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8-8 Hezekiah's Prayer

Desperate prayer

In the final throes of the Assyrian agony, Hezekiah prayed, " O Lord God of Israel...thou art the God" (2 Kings 19:15), quoting the words of Israel on Carmel as they shouted, " Yahweh, he is the God" (1 Kings 18:39) in wholehearted response to Elijah's call for reformation.   Likewise the faith of the righteous remnant of the last days will have been motivated by the work of the Elijah ministry.   He continued, " Thou art the God, even thou alone, of all the kingdoms of the earth;  thou hast made heaven and earth" (2 Kings 19:15), alluding to Jehoshaphat's prayer of 2 Chron. 20:6:  " O Lord God of our fathers, art not thou God in heaven?  and rulest not thou over all the kingdoms of the heathen?" .   We have earlier demonstrated how Jehoshaphat's prayer will be one of the model prayers for the latter-day Jewish remnant.

" Lord, bow down thine ear, and hear:  open, Lord, thine eyes, and see" (2 Kings 19:16) alludes back to Solomon's prayer for the temple (2 Chron. 6:40), where he prophesies that God's eyes and ears will always be open to the prayer of repentant Israel, particularly after their tribulations of the last days.   There is also a connection here with Daniel's prayer in which he reminds God of Jerusalem's desolation at the hand of the Arabs, and pleads for God's forgiveness of Israel so that there can be a restoration of the kingdom:  " O my God, incline thine ear, and hear;  open thine eyes, and behold our desolations, and (those of) the city which is called by thy name" (Dan. 9:18).

God's response to this prayer was to prophesy the sending of Messiah to restore Israel's fortunes (Dan. 9:25) - all beautifully typical of the prayers of Israel in the last days.   Peter urges spiritual Israel to pray earnestly in the very last days too (1 Peter 4:7).   Our Lord bids us " pray always" in the time of the end (Luke 21:36) - but we may need the sort of experiences natural Israel will go through before we, like them, take our prayer life as seriously and intensely as we should.   Thus Joel 2:17 prophesies that it is only their period of prolonged Arab persecution that will make Israel pray with real fervour.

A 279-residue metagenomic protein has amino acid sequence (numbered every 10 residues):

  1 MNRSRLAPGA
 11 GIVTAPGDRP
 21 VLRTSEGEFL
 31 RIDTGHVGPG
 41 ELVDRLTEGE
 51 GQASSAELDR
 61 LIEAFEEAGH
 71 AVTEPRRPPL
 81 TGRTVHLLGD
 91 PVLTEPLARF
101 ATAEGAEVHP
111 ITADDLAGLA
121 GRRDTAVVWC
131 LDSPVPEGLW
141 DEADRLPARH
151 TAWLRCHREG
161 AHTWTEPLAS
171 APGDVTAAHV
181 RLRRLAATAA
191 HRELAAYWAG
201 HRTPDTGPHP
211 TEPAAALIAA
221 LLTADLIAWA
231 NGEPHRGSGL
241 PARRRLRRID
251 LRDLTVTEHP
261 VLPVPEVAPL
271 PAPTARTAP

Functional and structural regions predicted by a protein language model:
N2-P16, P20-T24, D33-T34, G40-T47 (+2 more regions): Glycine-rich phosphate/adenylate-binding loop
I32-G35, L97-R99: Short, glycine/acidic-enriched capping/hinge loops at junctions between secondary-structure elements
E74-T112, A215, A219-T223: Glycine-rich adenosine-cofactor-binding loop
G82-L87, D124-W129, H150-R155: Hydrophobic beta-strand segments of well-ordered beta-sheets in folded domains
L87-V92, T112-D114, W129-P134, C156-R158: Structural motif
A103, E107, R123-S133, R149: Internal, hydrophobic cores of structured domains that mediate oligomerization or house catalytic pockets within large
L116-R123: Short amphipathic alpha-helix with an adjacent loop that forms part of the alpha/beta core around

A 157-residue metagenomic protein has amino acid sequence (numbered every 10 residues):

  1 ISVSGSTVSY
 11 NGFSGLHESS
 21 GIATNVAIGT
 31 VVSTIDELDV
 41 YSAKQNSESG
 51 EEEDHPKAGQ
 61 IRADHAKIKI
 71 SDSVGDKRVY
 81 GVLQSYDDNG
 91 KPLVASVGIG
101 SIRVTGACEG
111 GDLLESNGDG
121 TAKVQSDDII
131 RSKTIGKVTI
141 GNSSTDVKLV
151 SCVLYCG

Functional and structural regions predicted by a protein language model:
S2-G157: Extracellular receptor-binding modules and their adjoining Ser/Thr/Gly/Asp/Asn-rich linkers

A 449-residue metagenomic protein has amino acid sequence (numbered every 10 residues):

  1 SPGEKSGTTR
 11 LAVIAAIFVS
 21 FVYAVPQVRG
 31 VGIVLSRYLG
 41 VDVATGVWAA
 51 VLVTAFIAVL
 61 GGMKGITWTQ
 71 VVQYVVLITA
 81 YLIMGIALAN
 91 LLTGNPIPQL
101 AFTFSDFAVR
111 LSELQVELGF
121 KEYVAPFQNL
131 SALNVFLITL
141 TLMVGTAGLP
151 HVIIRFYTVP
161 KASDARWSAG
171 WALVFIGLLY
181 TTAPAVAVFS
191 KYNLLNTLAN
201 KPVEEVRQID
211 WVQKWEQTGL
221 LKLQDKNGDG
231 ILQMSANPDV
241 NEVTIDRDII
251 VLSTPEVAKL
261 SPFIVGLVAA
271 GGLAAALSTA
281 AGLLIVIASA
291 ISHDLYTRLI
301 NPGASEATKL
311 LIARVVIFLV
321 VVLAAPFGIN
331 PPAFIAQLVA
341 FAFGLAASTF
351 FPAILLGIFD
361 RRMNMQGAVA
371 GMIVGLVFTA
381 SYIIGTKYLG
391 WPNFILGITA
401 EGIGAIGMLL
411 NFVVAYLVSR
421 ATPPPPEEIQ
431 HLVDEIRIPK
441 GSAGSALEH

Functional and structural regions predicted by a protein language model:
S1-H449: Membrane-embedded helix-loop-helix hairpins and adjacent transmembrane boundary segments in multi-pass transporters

Hezekiah concluded his prayer by asking for Israel to be delivered from the Assyrians, " that all the kingdoms of the earth may know that thou art the Lord God, even thou only" (2 Kings 19:19).   This is the language of so many last-days passages (1 Sam. 17:46; Josh. 4:23,24 concerning the effect of the exodus; Eze. 38:23).   In no fuller sense can it be fulfilled than at Christ's victory over Israel's enemies at the second coming, which will lead to the political establishment of God's Kingdom world-wide.

Isaiah's final prophecy against Sennacherib is shot through with allusions to other latter-day passages.   Is. 14:13,14 shows that it was the specific desire of Sennacherib (as well as of Nebuchadnezzar) to take the temple.  Isaiah now repeats Sennacherib's openly-broadcast war aims: " Thou hast said, With the multitude of my chariots I am come up to the height of the mountains (a Hebrew intensive plural, i.e. to the one great mountain - Zion), to the sides of Lebanon, and will cut down the tall cedar trees thereof, and the choice fir trees thereof" (2 Kings 19:23).   This is packed with temple language (cp. Ps. 48:12;  1 Kings 5:5-8;  6:15).   His desire was to replace the system of Yahweh worship which the temple symbolized, with that of himself.